@edkohler How much do those Twitter sponsored placements go for, anyway, if you don’t mind me asking?
— Ben Miller (@panchomill) November 7, 2012
Ben’s asking about this tweet that I paid to promote on Twitter:
Vote No Twice to protect Minnesota’s constitution from discrimination . . . twice.
— Ed Kohler (@edkohler) October 29, 2012
That tweet received at least 515 retweets, been favorited 166 times, and generated hundreds of conversations with people who didn’t share my political views. What did that cost? Here’s the breakdown:
The ad targeted people in Minnesota. I don’t know how Twitter does that, but it seems like it doesn’t rely entirely on what people put in their bio, so sharing your location through your device may impact which types of ads you’ll see.
86,500 impressions brings the CPM rate to around $8. There are cheaper and more expensive ways to reach people with an ad impression than that. I think this happens to be a great deal since the tweet resonated with more than 500 people enough to get them to share the message with their own followers. That kind of personal endorsement is the kind of thing that I was hoping for.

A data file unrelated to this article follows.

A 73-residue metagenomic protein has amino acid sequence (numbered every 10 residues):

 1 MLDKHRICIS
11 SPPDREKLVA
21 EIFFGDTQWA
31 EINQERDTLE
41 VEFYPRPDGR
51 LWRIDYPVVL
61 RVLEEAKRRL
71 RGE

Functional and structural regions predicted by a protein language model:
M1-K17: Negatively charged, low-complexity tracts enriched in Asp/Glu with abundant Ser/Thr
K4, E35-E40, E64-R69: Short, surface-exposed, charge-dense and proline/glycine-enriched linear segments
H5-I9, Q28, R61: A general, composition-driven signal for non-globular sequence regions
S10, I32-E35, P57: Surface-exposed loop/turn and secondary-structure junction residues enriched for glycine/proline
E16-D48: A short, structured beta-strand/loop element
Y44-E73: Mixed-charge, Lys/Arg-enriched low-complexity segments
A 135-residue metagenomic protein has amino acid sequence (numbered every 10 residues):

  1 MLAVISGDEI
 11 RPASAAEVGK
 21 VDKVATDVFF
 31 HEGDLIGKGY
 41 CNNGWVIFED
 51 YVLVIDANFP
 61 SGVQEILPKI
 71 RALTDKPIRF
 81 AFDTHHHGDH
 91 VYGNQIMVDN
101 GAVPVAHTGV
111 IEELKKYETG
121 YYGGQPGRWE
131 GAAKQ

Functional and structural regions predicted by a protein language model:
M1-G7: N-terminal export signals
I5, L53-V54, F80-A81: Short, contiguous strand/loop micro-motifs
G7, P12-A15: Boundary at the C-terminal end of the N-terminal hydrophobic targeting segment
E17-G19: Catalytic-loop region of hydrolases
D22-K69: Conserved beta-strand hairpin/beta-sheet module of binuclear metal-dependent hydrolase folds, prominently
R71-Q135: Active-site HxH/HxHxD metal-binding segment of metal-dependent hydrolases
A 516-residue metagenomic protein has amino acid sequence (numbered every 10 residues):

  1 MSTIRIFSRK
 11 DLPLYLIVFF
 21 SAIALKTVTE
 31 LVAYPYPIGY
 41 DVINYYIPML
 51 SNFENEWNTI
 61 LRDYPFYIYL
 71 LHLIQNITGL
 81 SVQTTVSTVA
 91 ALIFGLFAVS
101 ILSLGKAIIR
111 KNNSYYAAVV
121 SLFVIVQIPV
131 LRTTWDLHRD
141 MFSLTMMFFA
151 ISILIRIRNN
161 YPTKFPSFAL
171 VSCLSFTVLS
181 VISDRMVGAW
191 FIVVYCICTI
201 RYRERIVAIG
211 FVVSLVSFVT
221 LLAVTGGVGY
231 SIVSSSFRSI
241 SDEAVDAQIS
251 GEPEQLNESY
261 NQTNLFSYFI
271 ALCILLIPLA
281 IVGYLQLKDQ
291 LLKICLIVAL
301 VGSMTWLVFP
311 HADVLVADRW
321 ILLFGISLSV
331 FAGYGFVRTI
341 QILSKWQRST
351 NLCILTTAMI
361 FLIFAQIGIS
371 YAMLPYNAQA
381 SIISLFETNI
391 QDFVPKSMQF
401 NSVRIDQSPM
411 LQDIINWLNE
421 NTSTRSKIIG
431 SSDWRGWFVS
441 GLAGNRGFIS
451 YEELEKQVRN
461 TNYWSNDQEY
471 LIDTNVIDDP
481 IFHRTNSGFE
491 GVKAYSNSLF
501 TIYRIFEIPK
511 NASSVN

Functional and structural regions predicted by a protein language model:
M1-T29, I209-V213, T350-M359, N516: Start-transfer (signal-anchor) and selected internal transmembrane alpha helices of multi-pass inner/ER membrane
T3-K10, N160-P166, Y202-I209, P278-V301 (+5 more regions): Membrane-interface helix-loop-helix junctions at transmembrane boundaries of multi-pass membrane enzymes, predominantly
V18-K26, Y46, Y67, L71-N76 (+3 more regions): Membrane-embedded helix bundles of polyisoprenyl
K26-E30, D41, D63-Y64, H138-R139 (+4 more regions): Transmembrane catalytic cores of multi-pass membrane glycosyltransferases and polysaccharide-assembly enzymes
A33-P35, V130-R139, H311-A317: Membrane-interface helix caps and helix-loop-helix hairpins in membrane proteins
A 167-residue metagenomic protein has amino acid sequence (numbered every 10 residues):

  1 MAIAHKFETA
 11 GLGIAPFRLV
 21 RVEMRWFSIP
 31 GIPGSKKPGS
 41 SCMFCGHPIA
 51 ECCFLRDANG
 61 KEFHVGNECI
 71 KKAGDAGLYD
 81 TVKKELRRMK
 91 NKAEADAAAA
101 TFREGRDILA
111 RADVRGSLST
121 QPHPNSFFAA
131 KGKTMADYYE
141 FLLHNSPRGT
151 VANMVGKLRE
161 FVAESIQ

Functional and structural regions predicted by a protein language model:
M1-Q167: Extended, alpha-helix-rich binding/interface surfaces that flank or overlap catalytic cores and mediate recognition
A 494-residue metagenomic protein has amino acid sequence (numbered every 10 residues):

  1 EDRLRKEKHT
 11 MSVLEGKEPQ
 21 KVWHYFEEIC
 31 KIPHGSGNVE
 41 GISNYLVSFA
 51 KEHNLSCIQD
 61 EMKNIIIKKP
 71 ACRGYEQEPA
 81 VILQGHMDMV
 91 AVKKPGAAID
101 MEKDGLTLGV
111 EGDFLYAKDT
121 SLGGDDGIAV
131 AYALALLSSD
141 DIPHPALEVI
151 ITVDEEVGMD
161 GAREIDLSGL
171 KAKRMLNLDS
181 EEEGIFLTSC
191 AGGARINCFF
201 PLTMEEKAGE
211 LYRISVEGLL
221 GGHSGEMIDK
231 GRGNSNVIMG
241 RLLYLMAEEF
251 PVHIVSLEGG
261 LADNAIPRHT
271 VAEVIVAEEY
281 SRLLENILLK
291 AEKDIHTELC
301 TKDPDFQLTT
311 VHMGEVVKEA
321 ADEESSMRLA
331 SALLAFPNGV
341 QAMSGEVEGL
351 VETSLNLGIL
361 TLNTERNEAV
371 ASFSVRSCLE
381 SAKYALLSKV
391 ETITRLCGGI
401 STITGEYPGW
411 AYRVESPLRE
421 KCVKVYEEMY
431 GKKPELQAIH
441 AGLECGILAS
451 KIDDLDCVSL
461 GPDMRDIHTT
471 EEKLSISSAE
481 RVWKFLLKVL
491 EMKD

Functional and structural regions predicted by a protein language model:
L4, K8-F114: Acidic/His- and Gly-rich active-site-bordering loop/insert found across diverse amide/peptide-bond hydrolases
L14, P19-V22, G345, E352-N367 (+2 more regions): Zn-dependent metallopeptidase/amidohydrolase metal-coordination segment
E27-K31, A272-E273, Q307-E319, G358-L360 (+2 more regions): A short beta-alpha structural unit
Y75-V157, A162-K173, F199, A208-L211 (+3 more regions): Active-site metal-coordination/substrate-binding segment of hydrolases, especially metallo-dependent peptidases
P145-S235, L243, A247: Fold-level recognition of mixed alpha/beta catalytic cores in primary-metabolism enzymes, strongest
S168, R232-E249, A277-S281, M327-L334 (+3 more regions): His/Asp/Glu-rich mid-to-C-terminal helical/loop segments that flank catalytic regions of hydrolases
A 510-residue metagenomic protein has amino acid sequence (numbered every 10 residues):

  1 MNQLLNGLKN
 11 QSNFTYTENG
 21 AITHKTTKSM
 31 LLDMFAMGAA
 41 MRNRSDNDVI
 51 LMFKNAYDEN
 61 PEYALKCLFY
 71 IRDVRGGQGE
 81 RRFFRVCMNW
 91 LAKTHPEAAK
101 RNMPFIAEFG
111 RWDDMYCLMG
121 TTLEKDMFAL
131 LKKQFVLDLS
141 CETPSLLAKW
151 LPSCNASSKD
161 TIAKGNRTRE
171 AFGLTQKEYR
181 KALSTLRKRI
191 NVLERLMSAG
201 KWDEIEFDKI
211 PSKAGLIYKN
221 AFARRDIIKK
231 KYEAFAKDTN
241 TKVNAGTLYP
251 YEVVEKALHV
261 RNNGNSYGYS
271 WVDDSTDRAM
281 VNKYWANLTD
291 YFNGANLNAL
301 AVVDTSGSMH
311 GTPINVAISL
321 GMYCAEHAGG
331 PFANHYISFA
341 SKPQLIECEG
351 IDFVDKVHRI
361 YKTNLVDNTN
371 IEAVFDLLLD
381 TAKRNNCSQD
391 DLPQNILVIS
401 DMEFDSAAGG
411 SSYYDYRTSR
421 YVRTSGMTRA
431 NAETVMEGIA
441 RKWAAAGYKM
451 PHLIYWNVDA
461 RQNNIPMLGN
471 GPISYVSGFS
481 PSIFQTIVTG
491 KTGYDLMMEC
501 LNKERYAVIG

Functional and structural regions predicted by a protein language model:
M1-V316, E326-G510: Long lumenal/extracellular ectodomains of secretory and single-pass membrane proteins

The cost per retweet came to $1.35. It’s a bit lower than that when old-school retweets are counted. If I offered to pay someone $1.35 to retweet a tweet, there is little chance they’d do it. But, with the right tweet at the right time shown to the right people, it happened.
I also picked up some new followers out of this:
What was particularly cool about this is how smart and good looking the people who retweeted me were. They should get together and make babies (is that’s their thing).
Did I influence any votes with this? That’s hard to say. One type of action that may have motivated some people to get to the polls was seeing how bigoted some of the people supporting the marriage amendment were based on their responses to my tweet. Perhaps that got some people to show up to the polls?
I also spent some time attempting to engage with people tweeting the #VoteYes hashtag in favor of the marriage amendment. I generally used the four example tweets below to attempt to engage them:
What’s your justification for using the constitution to discriminate rather than protect Minnesotans? #VoteNO
I don’t feel threatened by other people having the same rights as you and me. Why do you? #VoteNO
Please keep the MN constitution out of the discrimination business. #VoteNO
How is your marriage threatened if other consenting adults have the same civil rights you and I take for granted? #VoteNO
Quite a few of these attempts to engage people in support of marriage discrimination were ignored. In those cases, perhaps I got them to think twice about their position? I know this much: no one responded and said, “You know what Ed? You’re right!”